And the children of Dan set up the graven image: and Jonathan, the son of Gershom, the son of Manasseh, he and his sons were priests to the tribe of Dan until the day of the captivity of the land.

World English Bible
The children of Dan set up for themselves the engraved image: and Jonathan, the son of Gershom, the son of Moses, he and his sons were priests to the tribe of the Danites until the day of the captivity of the land.

Young's Literal Translation
And the sons of Dan raise up for themselves the graven image, and Jonathan son of Gershom, son of Manasseh, he and his sons have been priests to the tribe of the Danite, till the day of the removal of the people of the land.
Study Bible
The Danites Take Micah's Idols
29They named it Dan, after their forefather Dan, who was born to Israel—though the city was formerly named Laish. 30The Danites set up idols for themselves, and Jonathan son of Gershom, the son of Moses, and his sons were priests for the tribe of Dan until the day of the captivity of the land. 31So they set up for themselves Micah's graven image, and it was there the whole time the house of God was in Shiloh.…
Cross References
Exodus 2:22
And she gave birth to a son whom he named Gershom, for he said, "I have become a stranger in a strange land."

Exodus 18:3
along with her two sons. One son was named Gershom, for Moses had said, "I have been a foreigner in a foreign land."

Judges 17:3
And when he had returned the eleven hundred shekels of silver to his mother, she said, "I wholly dedicate the silver to the LORD for my son's benefit to make a graven image and a molten idol. Therefore I will now return it to you."

Judges 17:5
Now this man Micah had a shrine, and he made an ephod and some household idols, and installed one of his sons to be his priest.

Treasury of Scripture

And the children of Dan set up the graven image: and Jonathan, the son of Gershom, the son of Manasseh, he and his sons were priests to the tribe of Dan until the day of the captivity of the land.

set up

Exodus 20:4
Thou shalt not make unto thee any graven image, or any likeness of any thing that is in heaven above, or that is in the earth beneath, or that is in the water under the earth:

Leviticus 26:1
Ye shall make you no idols nor graven image, neither rear you up a standing image, neither shall ye set up any image of stone in your land, to bow down unto it: for I am the LORD your God.

Deuteronomy 17:2-7
If there be found among you, within any of thy gates which the LORD thy God giveth thee, man or woman, that hath wrought wickedness in the sight of the LORD thy God, in transgressing his covenant, …

Psalm 105:44,45
And gave them the lands of the heathen: and they inherited the labour of the people; …

Judges 13:1
And the children of Israel did evil again in the sight of the LORD; and the LORD delivered them into the hand of the Philistines forty years.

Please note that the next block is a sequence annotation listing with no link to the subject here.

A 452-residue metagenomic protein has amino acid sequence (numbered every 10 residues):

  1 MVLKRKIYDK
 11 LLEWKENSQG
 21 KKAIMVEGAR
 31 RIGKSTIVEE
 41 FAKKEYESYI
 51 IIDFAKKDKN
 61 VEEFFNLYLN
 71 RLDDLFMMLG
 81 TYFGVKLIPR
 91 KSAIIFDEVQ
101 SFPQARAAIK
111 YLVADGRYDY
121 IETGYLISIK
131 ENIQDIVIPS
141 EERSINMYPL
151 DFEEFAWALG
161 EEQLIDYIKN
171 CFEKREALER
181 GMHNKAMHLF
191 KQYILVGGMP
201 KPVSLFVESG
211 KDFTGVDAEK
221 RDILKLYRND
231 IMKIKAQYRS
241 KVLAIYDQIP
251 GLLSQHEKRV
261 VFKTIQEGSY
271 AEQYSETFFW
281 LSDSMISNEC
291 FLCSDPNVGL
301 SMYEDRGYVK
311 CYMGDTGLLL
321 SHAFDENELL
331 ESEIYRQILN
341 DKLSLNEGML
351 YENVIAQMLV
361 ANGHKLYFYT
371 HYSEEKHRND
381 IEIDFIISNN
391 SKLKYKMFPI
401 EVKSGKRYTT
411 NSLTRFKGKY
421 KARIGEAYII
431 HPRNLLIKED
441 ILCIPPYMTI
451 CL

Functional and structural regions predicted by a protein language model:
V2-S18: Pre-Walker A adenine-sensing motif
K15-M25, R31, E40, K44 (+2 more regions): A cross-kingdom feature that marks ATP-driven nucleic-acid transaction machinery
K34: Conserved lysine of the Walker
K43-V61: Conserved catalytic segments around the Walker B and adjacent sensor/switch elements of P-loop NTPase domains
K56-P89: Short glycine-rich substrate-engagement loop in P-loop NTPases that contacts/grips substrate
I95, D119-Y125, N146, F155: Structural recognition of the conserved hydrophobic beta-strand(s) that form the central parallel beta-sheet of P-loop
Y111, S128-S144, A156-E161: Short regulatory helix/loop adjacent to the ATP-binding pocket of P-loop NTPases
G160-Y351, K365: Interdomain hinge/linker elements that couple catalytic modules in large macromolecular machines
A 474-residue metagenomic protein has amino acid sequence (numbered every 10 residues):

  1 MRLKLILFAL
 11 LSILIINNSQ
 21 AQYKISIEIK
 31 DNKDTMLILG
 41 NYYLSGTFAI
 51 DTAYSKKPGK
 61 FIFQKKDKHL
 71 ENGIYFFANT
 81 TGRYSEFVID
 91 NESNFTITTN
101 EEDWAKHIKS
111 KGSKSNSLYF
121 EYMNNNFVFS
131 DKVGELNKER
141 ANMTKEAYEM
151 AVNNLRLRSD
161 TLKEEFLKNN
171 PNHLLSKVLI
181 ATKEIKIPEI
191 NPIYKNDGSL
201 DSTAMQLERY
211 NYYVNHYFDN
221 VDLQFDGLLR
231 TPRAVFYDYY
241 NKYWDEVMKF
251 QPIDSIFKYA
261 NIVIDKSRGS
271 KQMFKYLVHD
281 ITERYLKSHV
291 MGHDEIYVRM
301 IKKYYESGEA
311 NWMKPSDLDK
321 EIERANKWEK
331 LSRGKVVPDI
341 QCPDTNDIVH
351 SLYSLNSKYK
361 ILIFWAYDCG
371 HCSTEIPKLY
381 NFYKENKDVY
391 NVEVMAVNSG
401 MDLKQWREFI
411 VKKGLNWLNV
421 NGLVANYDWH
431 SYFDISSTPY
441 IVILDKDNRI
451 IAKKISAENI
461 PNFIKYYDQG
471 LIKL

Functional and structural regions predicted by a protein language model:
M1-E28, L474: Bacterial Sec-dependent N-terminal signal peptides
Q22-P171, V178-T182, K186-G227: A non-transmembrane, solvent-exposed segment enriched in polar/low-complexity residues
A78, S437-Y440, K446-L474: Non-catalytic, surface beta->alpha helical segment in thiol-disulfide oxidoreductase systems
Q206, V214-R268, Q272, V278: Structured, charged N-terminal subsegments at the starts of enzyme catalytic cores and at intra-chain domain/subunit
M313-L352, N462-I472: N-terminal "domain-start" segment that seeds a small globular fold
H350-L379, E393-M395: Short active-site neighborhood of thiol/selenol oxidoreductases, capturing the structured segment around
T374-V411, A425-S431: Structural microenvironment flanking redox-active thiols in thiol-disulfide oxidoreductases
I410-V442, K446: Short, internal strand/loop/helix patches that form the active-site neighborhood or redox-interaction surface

1 Samuel 4:2,3,10,11
And the Philistines put themselves in array against Israel: and when they joined battle, Israel was smitten before the Philistines: and they slew of the army in the field about four thousand men…

Psalm 78:60-62
So that he forsook the tabernacle of Shiloh, the tent which he placed among men; …

the land.







Lexicon
The Danites
בְּנֵי־ (bə·nê-)
Noun - masculine plural construct
Strong's Hebrew 1121: A son

set up
וַיָּקִ֧ימוּ (way·yā·qî·mū)
Conjunctive waw | Verb - Hifil - Consecutive imperfect - third person masculine plural
Strong's Hebrew 6965: To arise, stand up, stand

idols
הַפָּ֑סֶל (hap·pā·sel)
Article | Noun - masculine singular
Strong's Hebrew 6459: An idol, image

for themselves,
לָהֶ֛ם (lā·hem)
Preposition | third person masculine plural
Strong's Hebrew

and Jonathan
וִ֠יהוֹנָתָן (wî·hō·w·nā·ṯān)
Conjunctive waw | Noun - proper - masculine singular
Strong's Hebrew 3129: Jonathan

son of
בֶּן־ (ben-)
Noun - masculine singular construct
Strong's Hebrew 1121: A son

Gershom,
גֵּרְשֹׁ֨ם (gê·rə·šōm)
Noun - proper - masculine singular
Strong's Hebrew 1647: Gershom -- three Israelites

the son
בֶּן־ (ben-)
Noun - masculine singular construct
Strong's Hebrew 1121: A son

of Moses,
מְנַ‪‬שֶּׁ֜ה (mə·naš·šeh)
Noun - proper - masculine singular
Strong's Hebrew 4519: Manasseh -- 'causing to forget', a son of Joseph, also a king of Judah, also two Israelites

and his sons
וּבָנָ֗יו (ū·ḇā·nāw)
Conjunctive waw | Noun - masculine plural construct | third person masculine singular
Strong's Hebrew 1121: A son

were
הָי֤וּ (hā·yū)
Verb - Qal - Perfect - third person common plural
Strong's Hebrew 1961: To fall out, come to pass, become, be

priests
כֹהֲנִים֙ (ḵō·hă·nîm)
Noun - masculine plural
Strong's Hebrew 3548: Priest

for the tribe
לְשֵׁ֣בֶט (lə·šê·ḇeṭ)
Preposition-l | Noun - masculine singular construct
Strong's Hebrew 7626: Rod, staff, club, scepter, tribe

of Dan
הַדָּנִ֔י (had·dā·nî)
Article | Noun - proper - masculine singular
Strong's Hebrew 1839: Danites -- descendant of Dan

until
עַד־ (‘aḏ-)
Preposition
Strong's Hebrew 5704: As far as, even to, up to, until, while

the day
י֖וֹם (yō·wm)
Noun - masculine singular
Strong's Hebrew 3117: A day

of the captivity
גְּל֥וֹת (gə·lō·wṯ)
Verb - Qal - Infinitive construct
Strong's Hebrew 1540: To denude, to exile, to reveal

of the land.